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Visiting Carnegie Hall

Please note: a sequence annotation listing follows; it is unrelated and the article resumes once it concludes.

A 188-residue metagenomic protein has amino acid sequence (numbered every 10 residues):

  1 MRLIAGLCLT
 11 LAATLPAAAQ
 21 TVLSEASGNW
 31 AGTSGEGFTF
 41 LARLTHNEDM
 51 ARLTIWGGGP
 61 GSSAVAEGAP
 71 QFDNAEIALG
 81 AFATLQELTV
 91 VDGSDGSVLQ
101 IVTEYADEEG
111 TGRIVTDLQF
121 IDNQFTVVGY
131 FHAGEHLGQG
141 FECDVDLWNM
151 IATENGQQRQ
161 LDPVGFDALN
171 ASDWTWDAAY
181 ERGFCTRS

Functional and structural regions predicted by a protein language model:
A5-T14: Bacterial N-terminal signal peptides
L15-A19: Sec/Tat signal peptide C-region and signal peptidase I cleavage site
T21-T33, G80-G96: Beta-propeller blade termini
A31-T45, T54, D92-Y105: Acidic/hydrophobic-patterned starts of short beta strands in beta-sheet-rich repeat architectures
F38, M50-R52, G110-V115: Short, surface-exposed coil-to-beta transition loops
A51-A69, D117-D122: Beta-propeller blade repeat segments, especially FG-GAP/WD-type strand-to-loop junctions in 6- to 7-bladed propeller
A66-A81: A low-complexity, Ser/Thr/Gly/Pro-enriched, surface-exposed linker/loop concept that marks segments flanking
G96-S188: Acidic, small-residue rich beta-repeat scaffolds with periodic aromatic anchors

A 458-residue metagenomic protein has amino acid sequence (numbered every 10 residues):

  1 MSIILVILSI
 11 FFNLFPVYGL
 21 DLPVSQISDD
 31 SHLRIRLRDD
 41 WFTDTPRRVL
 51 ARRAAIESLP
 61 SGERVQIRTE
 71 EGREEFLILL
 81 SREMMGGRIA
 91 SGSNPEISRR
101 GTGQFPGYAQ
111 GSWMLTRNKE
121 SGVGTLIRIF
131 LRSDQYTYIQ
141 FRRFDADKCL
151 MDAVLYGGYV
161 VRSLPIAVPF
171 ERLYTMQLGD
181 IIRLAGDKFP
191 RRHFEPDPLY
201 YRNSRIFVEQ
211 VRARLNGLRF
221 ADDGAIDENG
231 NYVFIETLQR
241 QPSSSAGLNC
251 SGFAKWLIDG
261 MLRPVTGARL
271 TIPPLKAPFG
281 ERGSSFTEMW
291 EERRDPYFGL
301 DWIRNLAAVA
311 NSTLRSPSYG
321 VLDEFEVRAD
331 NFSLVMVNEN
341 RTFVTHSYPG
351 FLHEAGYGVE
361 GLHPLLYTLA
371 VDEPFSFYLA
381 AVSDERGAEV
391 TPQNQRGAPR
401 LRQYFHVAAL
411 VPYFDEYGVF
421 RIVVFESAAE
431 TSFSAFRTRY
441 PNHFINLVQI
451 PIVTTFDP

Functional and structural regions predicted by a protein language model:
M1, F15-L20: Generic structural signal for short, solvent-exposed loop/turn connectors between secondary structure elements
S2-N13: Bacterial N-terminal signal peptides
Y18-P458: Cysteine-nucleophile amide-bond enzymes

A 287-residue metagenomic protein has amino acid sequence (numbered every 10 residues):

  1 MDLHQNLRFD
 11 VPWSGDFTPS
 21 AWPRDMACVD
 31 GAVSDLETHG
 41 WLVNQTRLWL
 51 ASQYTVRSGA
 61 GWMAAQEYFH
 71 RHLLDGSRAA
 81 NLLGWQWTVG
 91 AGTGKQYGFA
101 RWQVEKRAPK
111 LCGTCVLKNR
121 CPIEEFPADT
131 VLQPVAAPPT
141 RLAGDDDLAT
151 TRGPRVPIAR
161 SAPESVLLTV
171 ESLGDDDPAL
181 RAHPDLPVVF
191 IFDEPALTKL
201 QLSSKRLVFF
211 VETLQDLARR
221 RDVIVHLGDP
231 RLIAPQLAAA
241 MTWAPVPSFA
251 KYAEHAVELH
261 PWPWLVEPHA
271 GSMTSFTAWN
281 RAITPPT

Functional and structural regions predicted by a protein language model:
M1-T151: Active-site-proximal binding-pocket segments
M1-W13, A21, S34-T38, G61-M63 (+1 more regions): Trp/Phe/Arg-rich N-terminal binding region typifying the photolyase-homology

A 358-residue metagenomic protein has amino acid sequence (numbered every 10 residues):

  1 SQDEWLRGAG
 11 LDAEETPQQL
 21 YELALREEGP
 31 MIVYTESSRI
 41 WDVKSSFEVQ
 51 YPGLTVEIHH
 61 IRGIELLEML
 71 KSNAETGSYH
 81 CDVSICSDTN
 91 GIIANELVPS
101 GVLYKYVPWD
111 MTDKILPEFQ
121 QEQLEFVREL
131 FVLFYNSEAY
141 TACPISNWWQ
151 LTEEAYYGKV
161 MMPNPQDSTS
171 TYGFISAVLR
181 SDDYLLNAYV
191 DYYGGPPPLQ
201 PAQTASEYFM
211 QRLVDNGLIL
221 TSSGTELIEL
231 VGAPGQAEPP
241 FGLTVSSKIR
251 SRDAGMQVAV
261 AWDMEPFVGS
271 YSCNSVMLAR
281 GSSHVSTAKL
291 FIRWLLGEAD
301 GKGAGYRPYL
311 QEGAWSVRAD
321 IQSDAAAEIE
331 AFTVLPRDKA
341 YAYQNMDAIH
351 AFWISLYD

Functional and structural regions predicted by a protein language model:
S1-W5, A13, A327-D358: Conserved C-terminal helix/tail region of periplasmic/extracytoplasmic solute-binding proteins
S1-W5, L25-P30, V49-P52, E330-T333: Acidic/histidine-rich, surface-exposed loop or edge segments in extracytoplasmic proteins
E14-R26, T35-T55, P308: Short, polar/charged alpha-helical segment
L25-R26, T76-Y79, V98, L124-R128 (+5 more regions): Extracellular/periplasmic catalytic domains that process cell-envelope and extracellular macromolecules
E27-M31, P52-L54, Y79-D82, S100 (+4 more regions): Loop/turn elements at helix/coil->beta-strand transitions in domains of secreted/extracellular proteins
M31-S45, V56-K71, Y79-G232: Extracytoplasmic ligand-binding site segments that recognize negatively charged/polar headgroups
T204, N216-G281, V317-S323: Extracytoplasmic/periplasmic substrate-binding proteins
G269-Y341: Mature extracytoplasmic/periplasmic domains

Like London’s O2 Arena and Sydney’s Opera House, Carnegie Hall New York is the place to go for live acts when visiting the Big Apple. This historic landmark dates back to the early 1890s and has been showcasing world-class performers since its opening. Carnegie Hall has hosted over 50,000 events, a world record, and continues to be revered as a place of legacy and prestige for all music lovers. Carnegie Hall history When walking through the streets of New York, you can’t miss the grandeur of Carnegie Hall in Midtown Manhattan. Designed by architect William Burnet Tuthill, it was built by philanthropist Andrew Carnegie and was one of the last buildings of its size built entirely from masonry. Inside, its welcoming foyer and celebrated white and gold auditorium nods to a Florentine Renaissance inspired design and its lobbies are hung with signed portraits by those who headlined this renowned venue. Carnegie Hall has three separate performance areas; the Main Hall or Isaac Stern Auditorium, the Zankel Hall and the Weill Recital Hall. The majestic Main Hall is the largest and can seat an audience just shy of over 2,800. Also known as the Isaac Stern Auditorium, it was renamed after the violinist to thank him for his generous donations to save the hall from demolition in the 1960s. This hall is considered the most prestigious of all in the United States when it comes to classical music but now also headlines more popular acts, too. Carnegie Hall’s Zankel Hall has passed through many names and was even used as a cinema for over 30 years. It is one of the more adaptable performance areas and this new modern renovated space welcomes the likes of classical, pop, and jazz artists from around the world. The Joan and Standford I. Weill Recital Hall is the venue’s smallest but most intimate performance space. Decorated with large draping chandeliers and soft blue velvet curtains you’ll find chamber music concerts and debut performances here along with panel discussions. The latest addition to the Hall is the Judith and Burton Resnick Education Wing which hosts programs run by the Weill Music Institute and Ensemble Connect. The Rose Museum is worth spending some time in, too, to discover the 400 artifacts and exhibitions showcasing some of the most famous acts to have played in Carnegie Hall NYC. To name a few, Stevie Ray Vaughan, Billie Holiday, Judy Garland, Nina Simone, Ike & Tina Turner... If that isn’t impressive enough, the Beatles performed here twice during their New York tour of ’64, and guess who holds the record for the most consecutive sold-out performances at this iconic venue? Liza Minelli – she sold-out 17 consecutive shows at the Carnegie Hall! Visiting Carnegie Hall One of the best ways to experience 125 years of this historic landmark is by tour and Carnegie Hall tickets are included in the purchase of a The New York Pass. The sightseeing pass offers a free tour (60-75mins) led by an expert guide where you can learn of Carnegie Hall’s three separate performance areas; the Main Hall or Isaac Stern Auditorium, the Zankel Hall and the Weill Recital Hall, as well as the Carnegie Hall Archives and the Rose Museum, too. You’ll learn anecdotes and stories of the famous performers to grace the stages, such as the long-standing folklore that a tourist pedestrian on Fifty-seventh Street asked the musician Jascha Heifetz as he was leaving on the day, "Could you tell me how to get to Carnegie Hall?" and Heifetz quipped, "Yes, Practice!" Location: 881 Seventh Avenue (at 57th Street)How to get there: Subway: Q R, to 57th StreetOpening times: Box office: Mon-Sat 11am-6pm, Tours subject to availability* Carnegie Hall tickets can be pre-booked online or by phone to avoid disappointment and their box office is open Mon-Sat 11am-6pm. Or, make the most of a free guided tour included in your The New York Pass.